Marquette beats Kentucky 74-66 despite 35 points by Joe Crawford
ANAHEIM, Calif. (AP)—After first-round flameouts in their last two NCAA tournaments, the Marquette Golden Eagles vowed to stick around this time.
They’re headed to the second round after defeating Kentucky 74-66 in the South Regional opening round on Thursday.
Jerel McNeal scored 20 points and Wesley Matthews hit eight free throws in the final 31 seconds to help the Golden Eagles survive a 35-point performance by Kentucky’s Joe Crawford, who matched a career high before fouling out. Sixth-seeded Marquette will face No. 3 seed Stanford on Saturday.
Marquette (25-9) earned its first NCAA tournament victory since 2003, when it beat Kentucky in the regional final.
That Marquette team had Dwyane Wade. This one has a group of tested veterans who have learned to play under pressure.
“We’ve grown so much just since my first year here,” said McNeal, a junior from Chicago who has started all 94 games of his college career. “We had spurts through those 40 minutes that weren’t always the best Marquette team that we could put out there, but the most important thing, we just stayed with it. Nobody dropped their heads.”
Crawford may have felt like dropping his head when he fouled out in the final seconds. But Marquette’s Dominic James walked over and offered consolation.
“I mean, you saw the performance out there, and he put his heart out there on the floor,” James said. “So out of respect for him and his teammates, I just told him to keep his head up and keep playing the game that he loves.”
Crawford, a senior, was disheartened to see his college career end in defeat.
“I came here to win,” he said. “That’s what I wanted to do. So I’m just kind of sad right now because, you know, I feel like we had a good chance and I’m just kind of down right now.”
For Kentucky (18-13), the loss caps an uneven season. The Wildcats overcame a 7-9 start, including a loss to Gardner-Webb, and won 11 of their last 14 to slip into the bracket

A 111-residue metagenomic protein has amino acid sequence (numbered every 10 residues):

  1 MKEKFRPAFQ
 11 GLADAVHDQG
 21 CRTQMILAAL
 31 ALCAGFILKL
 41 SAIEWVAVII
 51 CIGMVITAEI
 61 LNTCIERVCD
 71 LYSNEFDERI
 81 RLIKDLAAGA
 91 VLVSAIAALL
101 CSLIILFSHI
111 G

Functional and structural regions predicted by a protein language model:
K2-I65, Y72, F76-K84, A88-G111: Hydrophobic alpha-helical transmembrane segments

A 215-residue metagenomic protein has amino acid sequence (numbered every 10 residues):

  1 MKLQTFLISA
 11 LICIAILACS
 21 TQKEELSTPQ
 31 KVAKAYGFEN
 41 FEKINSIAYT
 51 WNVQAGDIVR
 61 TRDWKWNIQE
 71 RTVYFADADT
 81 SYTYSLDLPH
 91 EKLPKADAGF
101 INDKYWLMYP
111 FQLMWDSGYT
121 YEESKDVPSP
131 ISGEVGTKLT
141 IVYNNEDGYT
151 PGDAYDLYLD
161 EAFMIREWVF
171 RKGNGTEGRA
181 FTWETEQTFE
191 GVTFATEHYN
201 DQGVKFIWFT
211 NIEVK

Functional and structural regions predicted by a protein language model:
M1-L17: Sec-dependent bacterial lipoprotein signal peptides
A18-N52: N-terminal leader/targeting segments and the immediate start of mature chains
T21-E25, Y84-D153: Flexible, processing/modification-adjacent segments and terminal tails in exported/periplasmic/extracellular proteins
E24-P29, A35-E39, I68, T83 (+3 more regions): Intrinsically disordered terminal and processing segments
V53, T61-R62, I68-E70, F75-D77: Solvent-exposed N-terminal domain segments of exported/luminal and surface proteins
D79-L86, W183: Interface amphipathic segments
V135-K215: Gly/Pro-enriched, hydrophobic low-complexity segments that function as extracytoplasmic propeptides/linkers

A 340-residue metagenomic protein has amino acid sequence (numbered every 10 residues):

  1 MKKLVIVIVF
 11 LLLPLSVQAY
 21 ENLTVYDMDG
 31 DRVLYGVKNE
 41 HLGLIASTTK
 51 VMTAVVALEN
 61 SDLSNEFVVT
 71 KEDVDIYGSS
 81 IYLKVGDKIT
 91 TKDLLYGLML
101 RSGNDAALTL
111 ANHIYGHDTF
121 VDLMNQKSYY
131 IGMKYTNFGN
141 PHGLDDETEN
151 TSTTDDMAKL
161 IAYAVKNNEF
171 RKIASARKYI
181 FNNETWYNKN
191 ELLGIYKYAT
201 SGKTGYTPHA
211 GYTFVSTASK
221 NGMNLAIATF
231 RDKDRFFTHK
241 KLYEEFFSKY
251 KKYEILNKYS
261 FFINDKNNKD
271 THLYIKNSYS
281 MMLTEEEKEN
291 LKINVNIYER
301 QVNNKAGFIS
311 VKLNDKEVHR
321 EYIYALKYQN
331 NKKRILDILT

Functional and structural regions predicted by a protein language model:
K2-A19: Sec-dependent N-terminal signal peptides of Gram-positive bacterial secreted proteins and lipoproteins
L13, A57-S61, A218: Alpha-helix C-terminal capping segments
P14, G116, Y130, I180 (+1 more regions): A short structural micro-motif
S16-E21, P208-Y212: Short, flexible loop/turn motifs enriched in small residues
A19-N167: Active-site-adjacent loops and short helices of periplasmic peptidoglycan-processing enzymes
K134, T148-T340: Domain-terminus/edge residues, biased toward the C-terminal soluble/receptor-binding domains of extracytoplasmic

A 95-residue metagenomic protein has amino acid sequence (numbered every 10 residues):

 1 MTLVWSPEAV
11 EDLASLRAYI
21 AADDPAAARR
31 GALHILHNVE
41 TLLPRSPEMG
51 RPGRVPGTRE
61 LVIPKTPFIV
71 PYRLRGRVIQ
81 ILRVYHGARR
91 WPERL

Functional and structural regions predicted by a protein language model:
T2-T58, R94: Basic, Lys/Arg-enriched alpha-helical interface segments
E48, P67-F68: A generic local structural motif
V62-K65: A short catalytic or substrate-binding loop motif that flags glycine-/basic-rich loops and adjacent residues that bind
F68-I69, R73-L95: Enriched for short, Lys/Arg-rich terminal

“It was a tough loss for us,” first-year coach Billy Gillispie said. “We came here intent on winning, like everybody else does.”
Ramel Bradley, another senior, added 19 for the Wildcats, whose record 49th NCAA tournament appearance was brief.
Playing a combined 79 minutes, Crawford and Bradley scored 54 of Kentucky’s 66 points. Only one other Wildcat—Perry Stevenson—made a field goal.
Gillispie said the Wildcats will miss Crawford and Bradley.
“You hate to see those guys walking out of here for the last time,” Gillispie said. “They’ve made a definite mark on Kentucky basketball, which is the best tradition in the history of the sport.”
Marquette’s tradition isn’t bad, either, especially when it comes to beating Kentucky in March.
The Wildcats and Golden Eagles met for the 10th time in the NCAA tourney’s most-played matchup. Marquette is 6-4 in the series, and Crean has won both of his tournament games against Kentucky.
The Wildcats played without leading rebounder and No. 2 scorer Patrick Patterson. Kentucky went 2-3 after losing the star freshman to a season-ending ankle injury.
“I thought the longer we played, the more we’d miss Patrick,” Gillispie said.
As it turned out, Crawford was almost enough for the Wildcats.
Kentucky cut it to 66-63 on Crawford’s 3-pointer from the top of the key with 38 seconds left.
After Matthews hit two free throws, Bradley hit a 3-pointer from the corner to get the Wildcats within two with 22 seconds remaining.
Matthews made two more free throws, then stole the ball and hit two more from the line to ice the game.
“It was just a matter of going up there and making them,” said Matthews, a career 77.6-percent shooter from the line. “It’s easy to make them when your whole team and coaches have this confidence in you, and coach is drawing up the play to give me the ball in that position.”
Marquette knew Kentucky would run its offense through Crawford but seemed powerless to stop him. Crawford hit 13 of 22 shots from the floor while his teammates went 10-for-26. He hit 5-of-8 from beyond the arc and 4-of-8 at the line.
“He earned his baskets,” Crean said. “He’s a great player. We will see him in Milwaukee. I don’t know if he’ll be a Buck, but there’s 29 or 30 other teams he can play for.”
In the end, though, Crawford needed a lot more help than he had.
“We had a lead and didn’t want to lose it,” Matthews said. “They threw their punch and we threw ours right back.”